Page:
Anheuser-Busch CEO Breaks Silence After Bud Light-Dylan Mulvaney Controversy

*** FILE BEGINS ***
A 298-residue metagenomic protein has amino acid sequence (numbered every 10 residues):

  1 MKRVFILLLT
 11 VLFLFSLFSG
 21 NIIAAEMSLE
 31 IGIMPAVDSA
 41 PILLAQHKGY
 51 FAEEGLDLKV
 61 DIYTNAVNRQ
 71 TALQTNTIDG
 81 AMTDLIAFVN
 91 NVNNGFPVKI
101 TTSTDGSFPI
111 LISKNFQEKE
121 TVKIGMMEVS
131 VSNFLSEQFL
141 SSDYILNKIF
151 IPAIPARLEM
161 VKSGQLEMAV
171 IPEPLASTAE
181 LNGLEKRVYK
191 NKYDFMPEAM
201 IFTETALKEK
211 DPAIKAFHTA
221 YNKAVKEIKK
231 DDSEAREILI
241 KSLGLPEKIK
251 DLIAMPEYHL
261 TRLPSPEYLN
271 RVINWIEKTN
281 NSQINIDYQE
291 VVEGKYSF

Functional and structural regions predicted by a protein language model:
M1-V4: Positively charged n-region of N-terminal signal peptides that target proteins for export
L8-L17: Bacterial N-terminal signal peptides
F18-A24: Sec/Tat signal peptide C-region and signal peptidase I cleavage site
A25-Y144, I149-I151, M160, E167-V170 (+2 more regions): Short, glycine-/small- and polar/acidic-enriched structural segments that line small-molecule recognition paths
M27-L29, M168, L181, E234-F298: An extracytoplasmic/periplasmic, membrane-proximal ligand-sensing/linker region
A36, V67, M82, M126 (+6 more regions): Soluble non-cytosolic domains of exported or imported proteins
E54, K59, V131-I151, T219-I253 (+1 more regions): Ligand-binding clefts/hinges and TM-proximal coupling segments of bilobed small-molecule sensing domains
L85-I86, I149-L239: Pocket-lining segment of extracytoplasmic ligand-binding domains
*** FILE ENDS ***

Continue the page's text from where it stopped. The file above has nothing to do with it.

Anheuser-Busch’s chief executive on Friday issued a statement amid Bud Light’s controversy over its sponsorship deal with transgender activist Dylan Mulvaney. It was the first public statement issued by the top executive since controversy started brewing over the campaign, announced by Mulvaney earlier this month. Mulvaney’s likeness was placed on cans of Bud Light as part of the sponsorship deal, prompting industry analysts to issue warnings. “We never intended to be part of a discussion that divides people,” Anheuser-Busch InBev CEO Brendan Whitworth said in press release. “We are in the business of bringing people together over a beer.” Whitworth did not specifically mention Mulvaney, Bud Light, or transgender issues. And he did not address reports, citing anonymous sources, that claimed company executives were kept in the dark about the Mulvaney sponsorship deal. He also did not address reports of boycotts or distributors being worried about low sales. “I care deeply about this country, this company, our brands and our partners. I spend much of my time traveling across America, listening to and learning from our customers, distributors and others,” his statement said. “Moving forward, I will continue to work tirelessly to bring great beers to consumers across our nation.” Some Bud Light and Anheuser-Busch distributors around the country have expressed alarm over the deal, with one report saying that a number of bars have refused to serve Bud Light. Country singer and Nashville bar owner John Rich, meanwhile, told Fox News earlier this week that his bar won’t sell the beer. Previously, Anheuser-Busch issued a statement to news outlets and defended its move to hire Mulvaney, who also has reported deals with Nike and other brands. “Anheuser-Busch works with hundreds of influencers across our brands as one of many ways to authentically connect with audiences across various demographics,” a spokesperson said earlier this month in response to the backlash. Industry analysts with the Beer Business Daily wrote that “the intense opposition to Mulvaney promoting the beer has been alarming to Anheuser-Busch distributors, which placed fewer orders after the partnership sparked outrage from conservatives who argued the company is pushing ‘gender propaganda.'” “We reached out to a handful of A-B [Anheuser-Busch] distributors who were spooked, most particularly in the Heartland and the South, and even then in their more rural areas,” the publication said. Brand Damage Some analysts and investors said that the damage likely won’t sink Anheuser-Busch, but the damage has been done to the Bud Light brand. The logo of Anheuser-Busch InBev pictured outside the brewer’s headquarters in Leuven, Belgium, on Feb. 28, 2019. (Francois Lenoir/Reuters) “I simply don’t understand why they hired the person who was doing the marketing,” Oxygen Financial CEO Ted Jenkin told Fox News Thursday. “I mean, if your target customer is Kid Rock, and then all of a sudden you decide to go to RuPaul, that just doesn’t make any sense at all.” Because Bud Light generally targets “blue-collar workers and younger adults that are 25 to 29 years old,” the campaign should be problematic for the firm. “So, I don’t think that this one campaign is going to colossally destroy the brand,” it said. “But certainly short term, it puts doubt into their loyal drinkers of Bud Light to say, ‘Do I want to continue to be drinking Bud Light based upon who they’re showing representing Bud Light?’” he asked. “Anytime a company puts on a national spokesperson that has backlash, it certainly can affect your business.” A research fellow with the National Center for Public Policy Research wrote this week that Anheuser-Busch is owned by InBev, a multinational conglomerate worth tens of billions of dollars. One product, he wrote, won’t do a huge amount of damage to the brand or value. “But that seems like a plausible result. The Venn diagram of people interested in drinking Bud Light and those eager to support the issue at the sharp edge of the wokist culture war is pretty much just two circles vaguely near one another,” Shepard wrote. “While InBev investors won’t suffer too much, distributors of AB products and others who do business with the company surely will.” Shepard further stipulated in the article that the “bottom-line effects of wokeness are clearer at other American companies that have abandoned fiduciary duty for politics,” referring to large corporations’ having adopted left-wing talking points and narratives around race and sex.